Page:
Pneumonia and Meningitis in adults, Otitis Media in children, Sepsis, Bronchitis, and Sinusitis among other URTIs.
Main streptococci that cause URTIS
S. pyogenes, S. pneumoniae, S.agalactiae, Enterococcus faecalis, S.bovis, Viridans group strep
Of the 5 major human pathogenic streps, which 2 have no Lancefield antigen
Virdans Group Strep and S. pneumoniae
Babies acquire from mothers during delivery, causes neonatal meningitis, pneumonia and sepsis
Group B Strep (S. agalactiae)
Alpha-hemolytic group of strep that causes dental infections (S. mutans), subacute bacterial endocarditis, and absesses (S. inermedius)
Viridans Group Strep
Enterococcous faecalis, Enterococcous faecium, Streptococcous bovis, Streptococcus equinus
Group D Streptococci (alpha-hemolytic)
Associated with 50% of colon malignancies
S. bovis (Group D strep non-enterococcal)
Gram (+) bacteria that can cause pneumonia
S. pyogenes, S. pneumoniae, S. aureus, TWAR strain of C. pneumoniae
Gram (-) bacteria that can cause pneumonia
Haemophilus influenzae, Klebsiella (encapsulated), Enterobacter, Serratia, Proteus/Morganella/Provedencia, Pseudomonas (CF), and Legionella pneumophila
Characterized by acute onset, high fever, chills, productive cough, pleuritic chest pain, high WBCs, pulmonary infiltrates, and pulmonary consolidation on PE.
Acute Pneumonia
Causes of Acute Pneumonia (in order of importance)
S. pneumoniae, H. influenzae, K. pneumoniae, S. aureus, Anerobic bacteria, Myobacterium TB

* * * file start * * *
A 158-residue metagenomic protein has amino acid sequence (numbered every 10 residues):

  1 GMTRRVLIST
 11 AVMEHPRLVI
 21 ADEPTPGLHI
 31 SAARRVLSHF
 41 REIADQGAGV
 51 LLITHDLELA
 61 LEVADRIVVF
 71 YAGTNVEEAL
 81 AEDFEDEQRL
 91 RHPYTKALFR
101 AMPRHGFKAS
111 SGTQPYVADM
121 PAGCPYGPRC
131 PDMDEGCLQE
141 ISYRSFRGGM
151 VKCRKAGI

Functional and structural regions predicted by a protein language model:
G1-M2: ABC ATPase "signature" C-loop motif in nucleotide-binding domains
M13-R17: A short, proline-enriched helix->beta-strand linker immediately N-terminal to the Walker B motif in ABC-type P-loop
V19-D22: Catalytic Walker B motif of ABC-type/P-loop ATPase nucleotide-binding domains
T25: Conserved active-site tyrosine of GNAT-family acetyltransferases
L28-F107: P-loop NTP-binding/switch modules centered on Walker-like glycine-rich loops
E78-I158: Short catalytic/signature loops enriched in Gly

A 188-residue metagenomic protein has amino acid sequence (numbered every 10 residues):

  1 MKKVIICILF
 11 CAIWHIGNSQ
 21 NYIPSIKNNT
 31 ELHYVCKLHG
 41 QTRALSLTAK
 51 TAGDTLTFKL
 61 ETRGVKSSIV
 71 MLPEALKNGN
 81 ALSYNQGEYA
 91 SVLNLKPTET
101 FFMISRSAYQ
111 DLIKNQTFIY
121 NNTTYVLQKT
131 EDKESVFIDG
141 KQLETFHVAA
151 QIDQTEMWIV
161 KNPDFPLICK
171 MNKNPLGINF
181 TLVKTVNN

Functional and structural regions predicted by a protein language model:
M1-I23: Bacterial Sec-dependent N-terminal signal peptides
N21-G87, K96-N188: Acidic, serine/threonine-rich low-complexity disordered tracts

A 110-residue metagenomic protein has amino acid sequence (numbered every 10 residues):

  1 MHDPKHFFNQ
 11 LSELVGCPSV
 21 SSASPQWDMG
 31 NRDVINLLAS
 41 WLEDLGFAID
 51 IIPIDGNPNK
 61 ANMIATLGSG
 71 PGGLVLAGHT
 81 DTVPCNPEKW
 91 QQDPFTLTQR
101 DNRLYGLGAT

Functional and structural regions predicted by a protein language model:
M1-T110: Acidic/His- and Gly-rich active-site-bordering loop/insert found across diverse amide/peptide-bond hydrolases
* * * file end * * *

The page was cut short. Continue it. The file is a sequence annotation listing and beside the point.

Marked by gradual onset, low grade fever, non-productive cough, and normal WBCs
Chronic/Atypical Pneumonia
Causes of Chronic Pneumonia
Mycoplasma pneumoniae, Legionella pneumophila, Coxiella burnetti (Q fever), TWAR strain of C. pneumoniae, Chlamydia psittaci, Viral and Fungal
Hospital-acquired pneumonia
Klebsiella/Enterobacter/Serratia, E. coli, Pseudomonas aeruginosa, Acintobacter, Anaerobic bacteria
Common Lower Respiratory Pathogens in Neonates
E. coli, S. agalactiae
Common Lower Respiratory Pathogens in Infants
Chlamydia, RSV
Common Lower Respiratory Pathogens in Children
Common Lower Respiratory Pathogens in Teens/Young Adults
Mycoplasma, S. pneumoniae, B. pertussis
Common Lower Respiratory Pathogens in Adults
S. pneumoniae, Chlamydia, Mycoplasma, Viruses
Common Lower Respiratory Pathogens in the Elderly
E. coli, Klebsiella, S. aureus, Legionella, H. influenzae type B
Common Lower Respiratory Pathogens in HIV+/AIDS patients
S. pneumoniae, C. neofomans, Pneumocystis jiroveci (P. carinii)
Common Lower Respiratory Pathogens in Organ Transplant patients
Common Lower Respiratory Pathogens in patients on chemotherapeutic or immunosuppressant drugs
Aspergillus, other fungi